Hearing that you or a loved one has just been diagnosed with breast cancer can be devastating news. Although timely treatment is important, it is also important not to panic and make hasty decisions that you may later regret once you have had time to reflect on the situation. There are cases of advanced or extremely aggressive breast cancer, such as inflammatory breast cancer, that require quick treatment. However, most cases of breast cancer are more ‘urgent’ rather than ‘emergent’ medical problems; in contrast to say, a ruptured appendix or bleeding aneurysm. Having the cancer removed quickly may help your anxiety, but rushing into surgery is not likely to improve your chances or survival.

Most patients with early-stage breast cancer have at least a few days to a week or more, to carefully review their options and do their research in order to reach a decision that meets their treatment needs and priorities. I even encourage second opinions in certain cases. Second opinions have several benefits including 1) a chance to hear the information again from another physician, 2) an opportunity to see if any other treatment options are offered, and 3) greater assurance that the first opinion from the initial care team is the same level of care as another treatment center. Taking your time at the beginning of the treatment process can help ensure that your treatment is on the right track to providing high-quality care.

2. Know the facts

Well-informed patients get better results. Having the details and getting all of your facts about your diagnosis and treatment can be big steps towards ensuring better results for your care. Start of by requesting a copy of any of your pathology reports and breast imaging studies related to your diagnosis. Ask your doctor to review this information with you and make sure all of your questions have been answered. You want to ask your physician about the exact type and stage of breast cancer that you have. You may want to do some of your own research as well; having your reports will help you as you do this, as not all breast cancers are alike. Groups like the American Cancer Society, National Cancer Institute and Susan G Komen foundation have very helpful web sites designed for patients to get more information and answer their questions.

After doing your research and speaking with your physician you should have an understanding of your prognosis, treatment options, care plan and available support services to meet your needs.

You should have a discussion with your physician(s) about the various treatment options available to you. This process should take into account your personal concerns and priorities regarding treatment. As much as possible your input should factor into the choices for treatment and the overall care plan. This process is called shared decision-making, and allows physicians to partner with patients in making higher-quality decisions about care. It requires physicians to listen closely to their patients, which is something many patients have reported would improve their interactions with physicians.

Knowing the facts can also help patients avoid problems related to overtreatment or incorrect treatment. In response to these types of problems, several professional medical organizations came together under the Choosing Wisely ™ campaign to create a series of ‘top 5 lists’ of things that patients and physicians should question about their treatment.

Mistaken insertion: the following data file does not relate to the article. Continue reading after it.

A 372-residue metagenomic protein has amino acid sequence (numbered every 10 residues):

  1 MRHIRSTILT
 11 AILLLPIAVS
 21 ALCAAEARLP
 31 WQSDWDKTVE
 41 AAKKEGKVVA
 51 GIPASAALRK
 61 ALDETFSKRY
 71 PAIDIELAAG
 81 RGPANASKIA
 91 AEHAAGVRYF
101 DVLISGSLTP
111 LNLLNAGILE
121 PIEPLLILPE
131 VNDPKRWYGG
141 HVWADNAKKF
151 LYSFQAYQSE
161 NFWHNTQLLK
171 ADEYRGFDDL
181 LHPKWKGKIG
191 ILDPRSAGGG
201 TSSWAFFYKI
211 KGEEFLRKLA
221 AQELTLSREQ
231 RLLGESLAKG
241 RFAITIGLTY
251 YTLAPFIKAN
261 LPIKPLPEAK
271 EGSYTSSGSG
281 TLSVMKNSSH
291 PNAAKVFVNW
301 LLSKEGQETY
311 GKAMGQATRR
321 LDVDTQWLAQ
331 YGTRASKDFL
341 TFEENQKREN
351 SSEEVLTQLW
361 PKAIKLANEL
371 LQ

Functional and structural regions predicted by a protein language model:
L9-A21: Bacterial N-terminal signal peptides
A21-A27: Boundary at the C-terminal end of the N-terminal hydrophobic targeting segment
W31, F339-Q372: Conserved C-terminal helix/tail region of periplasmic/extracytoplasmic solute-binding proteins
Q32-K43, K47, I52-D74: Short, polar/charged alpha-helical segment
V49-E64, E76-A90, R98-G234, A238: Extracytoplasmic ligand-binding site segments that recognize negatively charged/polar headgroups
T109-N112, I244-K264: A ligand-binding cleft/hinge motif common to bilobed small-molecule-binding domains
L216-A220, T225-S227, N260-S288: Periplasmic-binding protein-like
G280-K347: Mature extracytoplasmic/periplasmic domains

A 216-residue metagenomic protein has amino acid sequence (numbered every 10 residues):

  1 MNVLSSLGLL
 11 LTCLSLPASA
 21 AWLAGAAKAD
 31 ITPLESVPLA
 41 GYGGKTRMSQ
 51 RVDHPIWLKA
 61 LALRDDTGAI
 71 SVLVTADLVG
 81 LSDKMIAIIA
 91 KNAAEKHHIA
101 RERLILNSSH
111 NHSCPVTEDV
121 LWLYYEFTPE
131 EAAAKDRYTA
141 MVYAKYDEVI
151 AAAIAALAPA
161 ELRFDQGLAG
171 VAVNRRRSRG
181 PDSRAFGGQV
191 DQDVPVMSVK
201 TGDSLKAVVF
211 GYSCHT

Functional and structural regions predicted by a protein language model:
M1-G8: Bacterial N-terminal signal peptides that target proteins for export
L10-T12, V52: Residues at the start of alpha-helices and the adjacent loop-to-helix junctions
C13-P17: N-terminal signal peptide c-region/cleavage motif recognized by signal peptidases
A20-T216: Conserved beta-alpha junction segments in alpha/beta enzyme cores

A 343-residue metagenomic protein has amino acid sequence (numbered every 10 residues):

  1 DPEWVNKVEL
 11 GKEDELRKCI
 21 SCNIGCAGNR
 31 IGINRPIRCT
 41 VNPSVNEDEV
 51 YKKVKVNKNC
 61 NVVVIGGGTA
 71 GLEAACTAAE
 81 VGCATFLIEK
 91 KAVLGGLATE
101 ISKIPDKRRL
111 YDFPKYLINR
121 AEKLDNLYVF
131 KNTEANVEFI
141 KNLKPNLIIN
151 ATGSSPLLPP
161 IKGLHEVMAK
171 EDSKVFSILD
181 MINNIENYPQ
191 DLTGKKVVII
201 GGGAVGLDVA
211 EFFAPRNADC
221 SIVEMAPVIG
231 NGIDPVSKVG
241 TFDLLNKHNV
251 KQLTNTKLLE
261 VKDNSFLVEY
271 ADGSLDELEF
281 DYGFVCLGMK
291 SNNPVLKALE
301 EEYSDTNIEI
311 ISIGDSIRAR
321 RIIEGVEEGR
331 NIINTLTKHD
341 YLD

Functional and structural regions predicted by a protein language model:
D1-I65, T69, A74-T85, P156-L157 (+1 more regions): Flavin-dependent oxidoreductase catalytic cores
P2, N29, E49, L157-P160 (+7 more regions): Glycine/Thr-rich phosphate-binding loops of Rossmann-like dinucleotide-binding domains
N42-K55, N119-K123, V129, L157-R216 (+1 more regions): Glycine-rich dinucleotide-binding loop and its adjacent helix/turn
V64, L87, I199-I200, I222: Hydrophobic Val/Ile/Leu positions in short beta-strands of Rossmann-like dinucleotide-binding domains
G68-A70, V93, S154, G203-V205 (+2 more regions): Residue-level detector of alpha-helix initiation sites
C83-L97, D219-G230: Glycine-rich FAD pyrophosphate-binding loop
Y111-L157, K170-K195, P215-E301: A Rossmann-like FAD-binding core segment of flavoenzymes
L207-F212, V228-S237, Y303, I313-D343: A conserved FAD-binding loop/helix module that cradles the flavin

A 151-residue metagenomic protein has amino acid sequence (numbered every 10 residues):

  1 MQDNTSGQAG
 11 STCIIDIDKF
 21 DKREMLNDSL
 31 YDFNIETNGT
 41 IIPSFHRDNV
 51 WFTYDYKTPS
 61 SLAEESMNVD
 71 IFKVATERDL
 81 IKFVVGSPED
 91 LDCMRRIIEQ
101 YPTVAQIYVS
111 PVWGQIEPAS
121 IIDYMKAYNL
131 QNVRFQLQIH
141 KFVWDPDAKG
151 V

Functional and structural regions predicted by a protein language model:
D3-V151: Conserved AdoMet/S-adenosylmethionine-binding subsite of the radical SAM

Among the Choosing Wisely ™ recommendations for breast cancer care is a recommendation not to perform an axillary lymph node dissection (removal of all the lymph nodes under the arm) for early stage breast cancer when the nodes seem to be normal on exam without first attempting a sentinel node biopsy (specialized sampling of only a few nodes under the arm). Performing a sentinel node biopsy dramatically reduces complications including chronic swelling of the arm (i.e. lymphedema), nerve injury, pain and dysfunction in the arm. It amazes me that in this day and age I still hear stories of women being treated by surgeons who do not perform sentinel node biopsies, and instead make it a routine practice to remove all of the lymph nodes under the arm. In many of these cases the lymph nodes removed will ultimately be found to be completely normal. In fact, newer studies suggest that even when the sentinel nodes sampled show that the breast cancer has spread to the lymph nodes, it still may not always be necessary to remove the rest of the lymph nodes under the arm.

3. Have a team

Cancer is very complex and is best approached by a team of experts. This is commonly referred to as a multidisciplinary cancer care team; which can consist of surgical oncologists, medical oncologists, radiation oncologists, as well as breast radiologists, breast pathologists, cancer dieticians, psychologists, physical therapists, exercise specialists, social workers and nurse coordinators. Newly diagnosed breast cancer patients can often meet with all of the main members of the cancer care team on the same day. Multidisciplinary care teams also meet to discuss treatment plans and review patient cases at tumor conferences; so all of your doctors will have communicated with each other about your care and will be on the same page. Vermont is also very fortunate to have the Cancer Patient Support Program to assist patients throughout their cancer journey with a wide variety of support programs.